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Keeping up with the e-Joneses: Do online social networks raise social comparisons?

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  • Sabatini, Fabio
  • Sarracino, Francesco

Abstract

Online social networks, such as Facebook, amplify the occasions for social comparisons which are detrimental to well-being. The authors test the hypothesis that the use of social networking sites (SNS) increases social comparisons using Italian data from the Multipurpose Household Survey, and European data from Eurobarometer. The results suggest that SNS users have a higher probability to compare their achievements with those of others. This evidence is robust to endogeneity concerns. The authors conclude that, by increasing the opportunities for social comparisons, SNS can be an engine of income dissatisfaction for their users.

Suggested Citation

  • Sabatini, Fabio & Sarracino, Francesco, 2018. "Keeping up with the e-Joneses: Do online social networks raise social comparisons?," Economics Discussion Papers 2018-43, Kiel Institute for the World Economy (IfW).
  • Handle: RePEc:zbw:ifwedp:201843
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    References listed on IDEAS

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    Blog mentions

    As found by EconAcademics.org, the blog aggregator for Economics research:
    1. Keeping up with the e-Joneses: Do online social networks raise social comparisons?
      by maximorossi in NEP-LTV blog on 2016-03-01 18:14:30

    Citations

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    Cited by:

    1. Angelo Antoci & Fabio Sabatini, 2018. "Online networks, social interaction and segregation: an evolutionary approach," Journal of Evolutionary Economics, Springer, vol. 28(4), pages 859-883, September.
    2. Antoci, Angelo & Bonelli, Laura & Paglieri, Fabio & Reggiani, Tommaso & Sabatini, Fabio, 2019. "Civility and trust in social media," Journal of Economic Behavior & Organization, Elsevier, vol. 160(C), pages 83-99.
    3. Roy Cerqueti & Fabio Sabatini & Marco Ventura, 2019. "Civic capital and support for the welfare state," Social Choice and Welfare, Springer;The Society for Social Choice and Welfare, vol. 53(2), pages 313-336, August.
    4. McDool, Emily & Powell, Philip & Roberts, Jennifer & Taylor, Karl, 2020. "The internet and children’s psychological wellbeing," Journal of Health Economics, Elsevier, vol. 69(C).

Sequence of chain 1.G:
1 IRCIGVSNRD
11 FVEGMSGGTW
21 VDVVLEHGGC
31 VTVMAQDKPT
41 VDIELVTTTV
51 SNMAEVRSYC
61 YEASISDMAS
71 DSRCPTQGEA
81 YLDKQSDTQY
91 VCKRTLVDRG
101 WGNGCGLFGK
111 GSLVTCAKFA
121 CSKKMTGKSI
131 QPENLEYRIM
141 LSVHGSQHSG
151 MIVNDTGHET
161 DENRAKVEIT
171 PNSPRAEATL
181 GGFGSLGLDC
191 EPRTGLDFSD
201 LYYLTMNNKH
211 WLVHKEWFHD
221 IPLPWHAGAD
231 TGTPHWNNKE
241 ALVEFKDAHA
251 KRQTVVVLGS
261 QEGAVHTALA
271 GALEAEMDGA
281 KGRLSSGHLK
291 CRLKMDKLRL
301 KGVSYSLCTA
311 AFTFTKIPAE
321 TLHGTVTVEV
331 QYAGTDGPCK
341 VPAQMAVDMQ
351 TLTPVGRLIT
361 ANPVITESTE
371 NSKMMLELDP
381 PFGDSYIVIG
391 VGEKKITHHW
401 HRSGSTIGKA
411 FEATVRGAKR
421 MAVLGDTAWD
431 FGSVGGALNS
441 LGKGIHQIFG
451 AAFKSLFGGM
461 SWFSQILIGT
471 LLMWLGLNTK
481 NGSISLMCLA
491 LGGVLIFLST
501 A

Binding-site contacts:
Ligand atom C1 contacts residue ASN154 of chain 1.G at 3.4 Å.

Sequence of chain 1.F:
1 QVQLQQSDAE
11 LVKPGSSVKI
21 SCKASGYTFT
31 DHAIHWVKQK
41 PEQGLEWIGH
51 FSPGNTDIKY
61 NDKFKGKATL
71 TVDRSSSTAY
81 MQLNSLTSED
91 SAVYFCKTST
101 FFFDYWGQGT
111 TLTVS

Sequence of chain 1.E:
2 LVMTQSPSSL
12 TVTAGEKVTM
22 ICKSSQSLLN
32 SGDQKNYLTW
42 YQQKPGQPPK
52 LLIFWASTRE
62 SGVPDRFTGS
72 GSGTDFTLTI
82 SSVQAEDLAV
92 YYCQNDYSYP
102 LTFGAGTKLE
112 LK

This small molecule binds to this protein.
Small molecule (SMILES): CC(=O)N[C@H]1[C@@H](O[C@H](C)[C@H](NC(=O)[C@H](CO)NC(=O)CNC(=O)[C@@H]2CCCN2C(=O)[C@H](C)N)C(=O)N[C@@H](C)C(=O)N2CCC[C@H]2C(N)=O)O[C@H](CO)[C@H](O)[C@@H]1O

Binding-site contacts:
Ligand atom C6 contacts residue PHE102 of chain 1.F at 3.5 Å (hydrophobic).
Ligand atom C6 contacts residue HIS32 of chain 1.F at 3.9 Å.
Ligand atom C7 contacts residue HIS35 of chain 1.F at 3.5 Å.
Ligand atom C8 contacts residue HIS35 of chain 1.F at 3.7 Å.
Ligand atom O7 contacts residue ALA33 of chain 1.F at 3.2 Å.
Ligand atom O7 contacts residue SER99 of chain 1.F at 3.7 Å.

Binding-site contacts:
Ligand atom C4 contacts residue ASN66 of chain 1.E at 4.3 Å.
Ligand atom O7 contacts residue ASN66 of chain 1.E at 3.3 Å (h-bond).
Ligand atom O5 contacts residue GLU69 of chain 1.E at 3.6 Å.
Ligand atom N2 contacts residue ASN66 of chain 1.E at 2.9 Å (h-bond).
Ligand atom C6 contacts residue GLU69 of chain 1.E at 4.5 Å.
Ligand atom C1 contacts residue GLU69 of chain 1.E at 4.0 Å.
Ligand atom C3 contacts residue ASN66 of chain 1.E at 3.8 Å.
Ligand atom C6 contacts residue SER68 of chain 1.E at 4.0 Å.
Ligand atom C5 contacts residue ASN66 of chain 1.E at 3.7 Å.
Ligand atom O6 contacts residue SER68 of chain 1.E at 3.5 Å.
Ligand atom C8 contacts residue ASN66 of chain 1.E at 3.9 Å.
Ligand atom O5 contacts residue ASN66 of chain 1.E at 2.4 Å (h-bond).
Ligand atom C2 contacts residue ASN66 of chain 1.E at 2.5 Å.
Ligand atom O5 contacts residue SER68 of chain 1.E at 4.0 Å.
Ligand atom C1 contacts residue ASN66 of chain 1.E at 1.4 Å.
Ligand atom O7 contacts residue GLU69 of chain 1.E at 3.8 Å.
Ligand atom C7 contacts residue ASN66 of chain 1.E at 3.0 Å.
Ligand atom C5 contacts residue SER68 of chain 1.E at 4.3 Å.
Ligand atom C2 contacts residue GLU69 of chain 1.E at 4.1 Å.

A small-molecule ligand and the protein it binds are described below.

5. McDool, Emily & Powell, Philip & Roberts, Jennifer & Taylor, Karl, 2016. "Social Media Use and Children's Wellbeing," IZA Discussion Papers 10412, Institute of Labor Economics (IZA).
    6. Castellacci, Fulvio & Tveito, Vegard, 2018. "Internet use and well-being: A survey and a theoretical framework," Research Policy, Elsevier, vol. 47(1), pages 308-325.
    7. Angelo Antoci & Alexia Delfino & Fabio Paglieri & Fabio Sabatini, 2016. "The ecology of social interactions in online and offline environments," Papers 1601.07776, arXiv.org.
    8. Fabio Sabatini & Francesco Sarracino, 2017. "Online Networks and Subjective Well-Being," Kyklos, Wiley Blackwell, vol. 70(3), pages 456-480, August.
    9. Fulvio Castellacci & Henrik Schwabe, 2018. "Internet Use and the U-shaped relationship between Age and Well-being," Working Papers on Innovation Studies 20180215, Centre for Technology, Innovation and Culture, University of Oslo.

    More about this item

    Keywords

    social networks; social networking sites; social comparisons; satisfaction with income; relative deprivation;

    JEL classification:

    • D83 - Microeconomics - - Information, Knowledge, and Uncertainty - - - Search; Learning; Information and Knowledge; Communication; Belief; Unawareness
    • I31 - Health, Education, and Welfare - - Welfare, Well-Being, and Poverty - - - General Welfare, Well-Being
    • O33 - Economic Development, Innovation, Technological Change, and Growth - - Innovation; Research and Development; Technological Change; Intellectual Property Rights - - - Technological Change: Choices and Consequences; Diffusion Processes
    • Z1 - Other Special Topics - - Cultural Economics
    • Z13 - Other Special Topics - - Cultural Economics - - - Economic Sociology; Economic Anthropology; Language; Social and Economic Stratification

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